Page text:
"You called it when you said you thought this happened over her invention," and referring to this bloggers first post on this matter,"When her tenure was denied, that invention became the intellectual property of the university."

The invetion Dr. Amy Bishop believed was hers and that she had rights to something Bishop created, and what was reported in this space, is a portable cell-incubator called "InQ" which won the couple an award in a state competition and won $25,000 of seed money in a business competition, money they could use to start a company around the invention.

Dr. Bishop was also working on something she called The Neuristor, also reported in this space as using neurons as we use integrated circuits in a living computer.

IPBiz questions the logic. The "ownership" of the IP rights is not changed by the denial of tenure or by the deaths. Potential royalties might be affected by the loss of tenure (depends on what the contract between UAH professors and UAH says). HOWEVER, right now US 20060275896 is under rejection, so one is a long way from getting royalties.

The confederateyankee has some relevant comments on the topic including:

I doubt it will make much difference to the ignorati spouting off about academia, tenure, patents, etc.; but:

1. Almost every private company has an "invention and patent" policy in place. You discover something, find a new and better way to do do things, etc., and your actions fall under said policy. Good companies have a policy in place that rewards you, provides other incentives, and ensures that everyone "wins." Bad companies don't. Have worked at one such, and they were amazed at how little innovation suddenly started taking place there, and they went the way of the dodo. Do you know what the policy is where you work? Again, almost every company has one, and if you don't know it, that's your problem as ignorance of the law extends...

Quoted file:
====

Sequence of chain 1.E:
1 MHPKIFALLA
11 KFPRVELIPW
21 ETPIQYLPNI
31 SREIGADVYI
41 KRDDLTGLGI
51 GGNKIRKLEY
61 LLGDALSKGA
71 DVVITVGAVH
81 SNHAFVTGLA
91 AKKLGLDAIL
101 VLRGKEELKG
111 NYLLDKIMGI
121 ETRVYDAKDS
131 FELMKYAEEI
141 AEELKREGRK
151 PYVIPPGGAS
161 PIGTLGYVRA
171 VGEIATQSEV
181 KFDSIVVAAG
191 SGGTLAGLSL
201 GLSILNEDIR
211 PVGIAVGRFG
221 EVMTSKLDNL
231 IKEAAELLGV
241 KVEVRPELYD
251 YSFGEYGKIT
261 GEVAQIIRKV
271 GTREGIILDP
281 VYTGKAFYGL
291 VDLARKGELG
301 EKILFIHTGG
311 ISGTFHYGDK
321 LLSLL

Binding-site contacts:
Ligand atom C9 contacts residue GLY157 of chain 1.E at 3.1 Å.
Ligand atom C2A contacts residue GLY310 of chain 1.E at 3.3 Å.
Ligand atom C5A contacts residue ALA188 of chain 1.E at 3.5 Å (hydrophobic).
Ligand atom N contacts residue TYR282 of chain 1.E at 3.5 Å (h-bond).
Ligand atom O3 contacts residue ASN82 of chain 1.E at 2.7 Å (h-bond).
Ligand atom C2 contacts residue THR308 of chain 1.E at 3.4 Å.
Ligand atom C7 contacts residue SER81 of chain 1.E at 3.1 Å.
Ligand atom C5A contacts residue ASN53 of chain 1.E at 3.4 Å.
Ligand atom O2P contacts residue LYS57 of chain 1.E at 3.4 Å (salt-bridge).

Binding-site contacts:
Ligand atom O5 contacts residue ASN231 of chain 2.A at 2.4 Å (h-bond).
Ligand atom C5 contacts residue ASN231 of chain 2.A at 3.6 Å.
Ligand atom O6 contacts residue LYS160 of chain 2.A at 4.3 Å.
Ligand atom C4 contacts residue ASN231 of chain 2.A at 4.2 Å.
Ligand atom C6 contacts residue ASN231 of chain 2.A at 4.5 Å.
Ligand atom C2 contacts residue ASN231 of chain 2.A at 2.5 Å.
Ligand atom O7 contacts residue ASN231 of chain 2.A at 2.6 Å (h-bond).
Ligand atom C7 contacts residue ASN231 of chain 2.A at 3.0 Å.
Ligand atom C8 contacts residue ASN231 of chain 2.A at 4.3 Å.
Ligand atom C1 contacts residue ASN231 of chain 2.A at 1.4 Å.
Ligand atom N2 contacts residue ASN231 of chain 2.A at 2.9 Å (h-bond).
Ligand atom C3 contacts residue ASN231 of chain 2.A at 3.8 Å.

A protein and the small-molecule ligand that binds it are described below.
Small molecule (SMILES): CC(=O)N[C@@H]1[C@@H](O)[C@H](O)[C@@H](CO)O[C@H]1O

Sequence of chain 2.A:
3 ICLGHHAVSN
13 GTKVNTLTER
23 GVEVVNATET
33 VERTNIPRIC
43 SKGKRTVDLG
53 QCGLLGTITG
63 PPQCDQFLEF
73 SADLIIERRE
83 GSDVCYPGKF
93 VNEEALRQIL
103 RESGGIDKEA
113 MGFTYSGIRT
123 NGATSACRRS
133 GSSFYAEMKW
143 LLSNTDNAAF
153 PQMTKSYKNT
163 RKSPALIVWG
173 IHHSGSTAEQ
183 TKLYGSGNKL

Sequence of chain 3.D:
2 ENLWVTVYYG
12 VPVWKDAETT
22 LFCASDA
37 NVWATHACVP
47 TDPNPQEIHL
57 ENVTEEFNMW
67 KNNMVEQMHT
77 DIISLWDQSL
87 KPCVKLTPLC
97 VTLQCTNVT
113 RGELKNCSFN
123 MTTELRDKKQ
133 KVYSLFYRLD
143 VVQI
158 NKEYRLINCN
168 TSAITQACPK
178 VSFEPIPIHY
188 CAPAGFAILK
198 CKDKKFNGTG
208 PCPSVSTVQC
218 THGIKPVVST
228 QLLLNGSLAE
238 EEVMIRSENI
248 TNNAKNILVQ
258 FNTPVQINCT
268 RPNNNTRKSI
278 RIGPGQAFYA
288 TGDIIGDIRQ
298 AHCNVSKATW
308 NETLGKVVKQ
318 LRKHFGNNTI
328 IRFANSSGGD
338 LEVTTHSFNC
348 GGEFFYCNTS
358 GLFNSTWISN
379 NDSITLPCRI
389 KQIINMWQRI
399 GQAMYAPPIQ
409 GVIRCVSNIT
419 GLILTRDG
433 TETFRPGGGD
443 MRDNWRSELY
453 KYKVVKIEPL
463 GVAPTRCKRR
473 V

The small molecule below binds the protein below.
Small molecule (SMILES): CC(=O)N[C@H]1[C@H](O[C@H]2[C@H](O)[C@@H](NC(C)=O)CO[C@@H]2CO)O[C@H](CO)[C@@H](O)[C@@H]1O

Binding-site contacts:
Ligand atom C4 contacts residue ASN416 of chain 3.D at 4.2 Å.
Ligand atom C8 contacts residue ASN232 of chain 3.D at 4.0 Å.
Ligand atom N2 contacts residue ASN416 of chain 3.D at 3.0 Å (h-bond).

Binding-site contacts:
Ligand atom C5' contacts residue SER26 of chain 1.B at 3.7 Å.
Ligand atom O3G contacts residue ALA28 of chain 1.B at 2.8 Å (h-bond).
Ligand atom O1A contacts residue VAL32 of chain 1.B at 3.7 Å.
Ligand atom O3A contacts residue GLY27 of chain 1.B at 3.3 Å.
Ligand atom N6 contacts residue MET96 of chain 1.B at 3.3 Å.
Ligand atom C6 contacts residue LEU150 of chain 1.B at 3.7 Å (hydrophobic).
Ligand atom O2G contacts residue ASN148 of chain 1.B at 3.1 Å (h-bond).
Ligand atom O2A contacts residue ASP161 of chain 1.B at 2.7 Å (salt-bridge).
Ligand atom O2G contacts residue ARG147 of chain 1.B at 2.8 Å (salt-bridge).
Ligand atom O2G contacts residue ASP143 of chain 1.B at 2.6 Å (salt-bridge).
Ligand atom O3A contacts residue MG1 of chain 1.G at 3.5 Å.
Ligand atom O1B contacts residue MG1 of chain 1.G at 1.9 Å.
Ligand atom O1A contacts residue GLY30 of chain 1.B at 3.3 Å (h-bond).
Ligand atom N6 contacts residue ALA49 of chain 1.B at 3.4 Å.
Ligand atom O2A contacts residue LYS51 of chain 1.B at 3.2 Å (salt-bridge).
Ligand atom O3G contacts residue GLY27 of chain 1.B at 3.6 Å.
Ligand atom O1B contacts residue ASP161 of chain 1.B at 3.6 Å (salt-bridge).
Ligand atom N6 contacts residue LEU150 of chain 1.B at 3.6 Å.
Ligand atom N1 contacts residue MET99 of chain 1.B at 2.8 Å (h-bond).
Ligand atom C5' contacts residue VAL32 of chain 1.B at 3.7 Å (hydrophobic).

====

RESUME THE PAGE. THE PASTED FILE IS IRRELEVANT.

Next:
2. The policies of an academic institution, especially a research institution (and UAH is one), are well known and discussed. In point of fact, they are often a recruiting tool. I had the honor of working with one of the foremost medical/biomedical researchers in the world, and the first thing he did when recruited to the institution where I met him was to get them to change the patent/invention policy so that the researcher had a strong incentive, the department and/or college involved gets a cut and has an incentive, and the university in question benefits too.

3. While tenure can be very political, the process is spelled out, well known, and almost always the head or others have made suggestions to the people involved on ways to improve, deal, etc. They may not listen, they may not like, and in some cases I have known of people to leave and go to another institution as they felt that they were being asked to do something that would compromise their principles. Some have prospered at these new homes and gone to do good things.